Mark Zuckerberg’s humanitarian manifesto from February outlined his desire to “build more tools to empower community leaders . . . to run and grow their groups the way they’d like.” On June 22nd and 23rd in Chicago, Facebook will hold its first free Facebook Communities Summit to celebrate group admins and better equip them to lead their flocks. Only Facebook Group admins are permitted to apply here, and several hundred will be chosen to attend.
Facebook explains that:
“You’ll hear from Facebook executives about new products we’re building to help admins grow and manage their groups. You’ll have an opportunity to participate in workshops and give the Facebook team real-time feedback on what will make groups better for you. And you’ll get to meet other admins from across the country who are building remarkable communities through groups.”
Applications will be open for a limited time to Group admins from the US, though their communities can be international. Up to three admins can apply together, though only one application per Group is allowed. Some Groups will be explicitly invited to send admins with a nomination process they’ll receive information about. Applicants should hear back in May.
The Summit itself is free, and Facebook will cover the cost of hotel accommodations and food so as long as the admins can get to Chicago, it will be affordable for anyone to participate. That’s critical to ensuring a diverse set of attendees that can disseminate the strategies learned at the Summit to every community.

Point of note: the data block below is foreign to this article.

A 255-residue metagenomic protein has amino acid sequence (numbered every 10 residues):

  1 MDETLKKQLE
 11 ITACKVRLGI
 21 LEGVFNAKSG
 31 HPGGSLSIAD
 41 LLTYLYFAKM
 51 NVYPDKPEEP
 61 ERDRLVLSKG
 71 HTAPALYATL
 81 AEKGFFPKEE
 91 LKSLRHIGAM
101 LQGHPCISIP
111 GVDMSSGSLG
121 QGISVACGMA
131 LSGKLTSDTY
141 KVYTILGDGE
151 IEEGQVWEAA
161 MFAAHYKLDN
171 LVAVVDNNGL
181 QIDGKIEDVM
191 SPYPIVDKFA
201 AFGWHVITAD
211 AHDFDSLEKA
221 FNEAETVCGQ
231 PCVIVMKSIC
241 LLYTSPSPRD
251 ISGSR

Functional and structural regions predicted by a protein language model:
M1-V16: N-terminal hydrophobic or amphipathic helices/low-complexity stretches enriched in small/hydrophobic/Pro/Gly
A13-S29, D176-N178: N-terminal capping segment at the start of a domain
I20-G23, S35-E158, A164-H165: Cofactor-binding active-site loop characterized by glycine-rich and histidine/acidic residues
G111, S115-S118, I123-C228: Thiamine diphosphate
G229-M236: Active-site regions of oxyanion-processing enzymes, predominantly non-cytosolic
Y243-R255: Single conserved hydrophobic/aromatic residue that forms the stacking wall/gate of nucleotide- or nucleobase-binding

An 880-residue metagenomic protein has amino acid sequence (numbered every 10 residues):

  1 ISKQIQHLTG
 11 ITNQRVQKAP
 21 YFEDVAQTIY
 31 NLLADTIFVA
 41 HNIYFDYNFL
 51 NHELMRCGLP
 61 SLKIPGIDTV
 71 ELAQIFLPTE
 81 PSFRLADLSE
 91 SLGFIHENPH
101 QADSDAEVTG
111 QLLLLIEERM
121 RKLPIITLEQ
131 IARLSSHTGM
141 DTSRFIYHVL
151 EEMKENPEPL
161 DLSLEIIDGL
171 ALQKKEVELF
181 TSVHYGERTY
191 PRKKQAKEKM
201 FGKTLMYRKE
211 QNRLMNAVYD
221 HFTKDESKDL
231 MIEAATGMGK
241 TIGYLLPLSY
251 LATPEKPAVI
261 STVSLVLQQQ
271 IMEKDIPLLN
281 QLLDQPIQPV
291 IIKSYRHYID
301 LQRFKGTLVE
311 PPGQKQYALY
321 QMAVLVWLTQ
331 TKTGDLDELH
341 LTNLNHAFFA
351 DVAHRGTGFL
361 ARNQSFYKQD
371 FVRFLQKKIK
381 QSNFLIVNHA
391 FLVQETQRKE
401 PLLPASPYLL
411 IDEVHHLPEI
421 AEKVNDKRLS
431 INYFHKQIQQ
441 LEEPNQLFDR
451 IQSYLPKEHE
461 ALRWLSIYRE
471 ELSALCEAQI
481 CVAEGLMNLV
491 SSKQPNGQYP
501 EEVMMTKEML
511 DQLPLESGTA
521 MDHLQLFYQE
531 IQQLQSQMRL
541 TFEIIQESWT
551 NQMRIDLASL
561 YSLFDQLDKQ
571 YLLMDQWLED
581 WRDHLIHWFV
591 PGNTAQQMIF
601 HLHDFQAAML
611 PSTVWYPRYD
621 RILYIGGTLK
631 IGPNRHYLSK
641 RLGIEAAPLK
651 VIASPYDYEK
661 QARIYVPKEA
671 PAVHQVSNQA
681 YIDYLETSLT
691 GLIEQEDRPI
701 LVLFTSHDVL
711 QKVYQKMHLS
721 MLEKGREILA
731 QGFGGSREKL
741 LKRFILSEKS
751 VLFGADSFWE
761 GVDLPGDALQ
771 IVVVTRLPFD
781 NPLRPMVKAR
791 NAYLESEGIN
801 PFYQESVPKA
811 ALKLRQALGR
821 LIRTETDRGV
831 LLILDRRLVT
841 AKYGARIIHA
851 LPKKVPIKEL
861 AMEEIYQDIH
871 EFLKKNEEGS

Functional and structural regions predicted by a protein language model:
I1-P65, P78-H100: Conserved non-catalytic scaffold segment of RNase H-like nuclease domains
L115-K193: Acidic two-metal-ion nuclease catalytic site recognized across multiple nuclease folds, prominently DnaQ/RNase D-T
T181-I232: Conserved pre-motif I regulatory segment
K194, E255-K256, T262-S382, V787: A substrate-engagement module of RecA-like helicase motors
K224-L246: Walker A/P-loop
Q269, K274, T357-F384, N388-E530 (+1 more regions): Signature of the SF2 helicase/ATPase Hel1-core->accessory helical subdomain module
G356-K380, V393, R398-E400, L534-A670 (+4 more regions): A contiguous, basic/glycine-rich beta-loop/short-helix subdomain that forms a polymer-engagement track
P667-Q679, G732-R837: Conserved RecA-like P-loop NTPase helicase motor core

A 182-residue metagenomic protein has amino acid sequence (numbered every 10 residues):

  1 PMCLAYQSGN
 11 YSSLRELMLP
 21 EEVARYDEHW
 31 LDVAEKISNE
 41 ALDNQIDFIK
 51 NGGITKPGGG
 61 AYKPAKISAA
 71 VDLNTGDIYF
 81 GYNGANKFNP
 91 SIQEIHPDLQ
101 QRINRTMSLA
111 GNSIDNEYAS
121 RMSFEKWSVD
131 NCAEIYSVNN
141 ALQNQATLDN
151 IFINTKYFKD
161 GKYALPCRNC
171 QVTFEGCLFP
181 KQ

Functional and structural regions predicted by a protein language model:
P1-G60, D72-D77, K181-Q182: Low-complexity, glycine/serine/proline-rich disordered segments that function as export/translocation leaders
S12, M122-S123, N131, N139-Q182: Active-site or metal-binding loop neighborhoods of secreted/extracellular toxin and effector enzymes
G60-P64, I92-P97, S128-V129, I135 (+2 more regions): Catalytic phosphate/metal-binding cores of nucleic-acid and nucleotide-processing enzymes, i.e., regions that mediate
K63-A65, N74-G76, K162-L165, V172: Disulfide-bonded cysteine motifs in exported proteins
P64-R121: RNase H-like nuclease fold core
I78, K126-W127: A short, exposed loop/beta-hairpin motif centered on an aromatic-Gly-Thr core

Groups has quietly become one of Facebook’s most popular features, reaching over 1 billion users a year ago. Yet Zuckerberg admits that Group admins tools are relatively basic, despite the massive importance of communities coming together to his vision of a better world.
Zuckerberg wrote that “A healthy society also has many layers of communities between us and government that take care of our needs. When we refer to our ‘social fabric’, we usually mean the many mediating groups that bring us together and reinforce our values.” Yet local offline community group participation has declined up to a quarter in the past few decades.
So Zuckerberg proposed building better suggestion features to help people find Facebook Groups, admin tools to help galvanize them, and a sub-Group structure that will let pockets of communities rally together.
“A healthy society needs these communities to support our personal, emotional and spiritual needs” Zuckerberg wrote. “In a world where this physical social infrastructure has been declining, we have a real opportunity to help strengthen these communities and the social fabric of our society.”
By bringing Group admins together in-person, Facebook could help them learn from each other while providing them the insights and features they need to make positive change in a world where elected leaders seek to benefit by tearing us apart.